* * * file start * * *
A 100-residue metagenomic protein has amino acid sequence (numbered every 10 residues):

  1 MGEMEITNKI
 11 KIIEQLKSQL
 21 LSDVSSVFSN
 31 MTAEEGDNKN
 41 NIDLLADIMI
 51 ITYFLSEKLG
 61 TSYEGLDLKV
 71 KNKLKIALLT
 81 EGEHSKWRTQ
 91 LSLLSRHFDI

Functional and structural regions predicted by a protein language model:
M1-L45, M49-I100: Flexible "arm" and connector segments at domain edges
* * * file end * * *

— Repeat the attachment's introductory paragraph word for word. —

A 100-residue metagenomic protein has amino acid sequence (numbered every 10 residues):